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Thursday, 31 October, 2002, 12:42 GMT
Day the pubs ran dry
Llanelli skipper Delme Thomas is carried shoulder-high from Stradey Park after the famous 1972 win over the All Blacks
Delme Thomas celebrates defeating New Zealand

Many rugby clubs have notable scalps collected from touring international sides, but 30 years ago Llanelli claimed perhaps the greatest by beating New Zealand.

Carwyn James had coached the 1971 Lions to a famous series win in New Zealand.

But nobody expected his Llanelli side to repeat that success the following year when the All Blacks toured Britain.

Go to the teams

Yet on 31 October 1972, a Scarlets side emerged 9-3 winners of what was a bruising, brutal encounter at a packed Stradey Park.

Fly-half legend Phil Bennett provided much of the inspiration and the conversion of Roy Bergiers' solitary try, while Andy Hill struck a long-range penalty.

But it was skipper Delme Thomas who held the Llanelli pack firm in the face of an All Black pack shaped in the best Kiwi traditions.

Current Llanelli coach Gareth Jenkins by his own admission was a slip of a boy when he packed down at flanker that day, for a match he will always remember.

"It was the most physical game I've ever played in - we'd never experienced anything like it as younger players," Jenkins said.


The scenes were amazing
Llanelli coach Gareth Jenkins

"The All Blacks have always been formidable and they were quite formidable that day!

"The result was ours but it was an experience and a half to have played in such a brutal game and come away with a result.

"That day I remember the whole town closed for a half-day. The scenes were amazing - there was 20,000 people at Stradey and the expectations were high."

When the match got underway it took less than five minutes for Llanelli to stun their visitors.

Bennett had an early chance to claim the lead only to see his penalty kick bounce off the cross-bar.

As All Black scrum-half Lindsey Colling gathered the rebound it seemed that the scoring chance had gone.

But as Colling shaped to clear safely towards touch, Bergiers raced in from the Llanelli midfield to charge down the kick and then dived on the loose ball for a try.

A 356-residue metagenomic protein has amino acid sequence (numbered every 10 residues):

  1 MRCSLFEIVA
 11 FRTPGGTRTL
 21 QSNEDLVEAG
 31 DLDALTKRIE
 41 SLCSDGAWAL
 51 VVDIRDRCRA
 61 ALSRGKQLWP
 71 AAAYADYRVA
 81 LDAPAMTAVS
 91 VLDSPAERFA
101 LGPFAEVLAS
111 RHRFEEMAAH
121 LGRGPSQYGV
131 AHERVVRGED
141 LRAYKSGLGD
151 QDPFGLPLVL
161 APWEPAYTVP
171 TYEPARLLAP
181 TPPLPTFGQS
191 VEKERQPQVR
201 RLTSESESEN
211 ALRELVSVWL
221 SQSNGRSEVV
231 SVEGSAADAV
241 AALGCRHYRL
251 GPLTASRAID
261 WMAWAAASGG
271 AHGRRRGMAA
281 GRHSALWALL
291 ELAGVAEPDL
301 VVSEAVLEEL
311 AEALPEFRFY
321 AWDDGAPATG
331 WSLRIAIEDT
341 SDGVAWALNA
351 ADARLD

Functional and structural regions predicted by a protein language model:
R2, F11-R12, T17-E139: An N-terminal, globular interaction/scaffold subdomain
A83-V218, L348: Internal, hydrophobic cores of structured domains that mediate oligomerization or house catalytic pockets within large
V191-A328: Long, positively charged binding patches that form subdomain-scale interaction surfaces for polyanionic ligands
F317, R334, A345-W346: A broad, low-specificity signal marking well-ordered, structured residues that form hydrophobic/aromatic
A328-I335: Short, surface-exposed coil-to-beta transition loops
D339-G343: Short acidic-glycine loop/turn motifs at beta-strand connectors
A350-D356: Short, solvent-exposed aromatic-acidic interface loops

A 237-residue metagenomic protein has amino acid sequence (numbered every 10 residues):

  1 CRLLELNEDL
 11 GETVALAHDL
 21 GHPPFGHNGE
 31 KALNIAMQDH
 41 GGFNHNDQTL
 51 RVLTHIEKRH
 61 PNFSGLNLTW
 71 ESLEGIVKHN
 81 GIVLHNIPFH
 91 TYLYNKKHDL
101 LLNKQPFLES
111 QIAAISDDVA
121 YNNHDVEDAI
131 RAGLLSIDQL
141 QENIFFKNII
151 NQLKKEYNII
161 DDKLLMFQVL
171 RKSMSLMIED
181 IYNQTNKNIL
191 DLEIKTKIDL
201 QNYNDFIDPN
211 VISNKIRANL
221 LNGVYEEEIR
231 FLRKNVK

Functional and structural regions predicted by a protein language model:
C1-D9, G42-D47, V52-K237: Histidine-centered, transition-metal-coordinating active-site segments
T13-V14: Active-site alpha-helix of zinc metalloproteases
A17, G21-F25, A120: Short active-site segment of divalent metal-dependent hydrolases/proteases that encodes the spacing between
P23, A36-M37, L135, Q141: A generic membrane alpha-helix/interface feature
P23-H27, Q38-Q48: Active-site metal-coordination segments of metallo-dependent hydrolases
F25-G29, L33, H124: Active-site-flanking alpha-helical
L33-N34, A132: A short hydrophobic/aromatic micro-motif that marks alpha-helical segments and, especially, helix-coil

Bennett converted to give Llanelli a shock 6-0 lead, but when Joe Karam struck a penalty to give New Zealand their first points it seemed only a matter of time before more followed.

However, the Scarlets dug in and held out heroically - with the scars to prove it - before Hill struck a huge penalty to keep New Zealand at arm's length.

The Llanelli players were carried off the pitch, eventually, by a sea of rejoicing fans.

The celebrations continued in the town's drinking dens late into the evening and it truly was the day when the pubs ran dry.

Unfortunately for the club game such matches now appear to be a thing of the past, as touring sides arrive with their sights fixed firmly on Test matches and little else.

"It was a great time to remember, it was a great time to be around and a great time to play rugby," Jenkins added.

"Those days are gone.

"The tours in those days were two or three months long, what you get now is two or three week tours.

"That's all they want to play and quite rightly so - they want to minimise the games for professional international players and that's the way it's going to be."


Llanelli 1972: Roger Davies; John J. Williams, Roy Bergiers, Ray Gravell, Andy Hill; Phil Bennett, Chico Hopkins; Tony Crocker, Roy Thomas, Barry Llewellyn, Delme Thomas (capt), Derek Quinnell, Tom David, Hefin Jenkins, Gareth Jenkins.
Replacements: Selwyn Williams, Alan James, Chris Charles, Brian Llewellyn, Gwyn Ashby, Meirion Davies.

New Zealand 1972: Joe Karam; Bryan Williams, Bruce Robertson, Mark Sayers, Duncan Hales; Bob Burgess, Lindsey Colling; Keith Murdoch, Ron Urlich, Graham Whiting, Andy Haden, Pole Whiting, Alistair Scown, Alan Sutherland, Ian Kirkpatrick (capt).
Replacement: Grant Batty.


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11 Sep 02 | Celtic
01 Jul 00 | Wales
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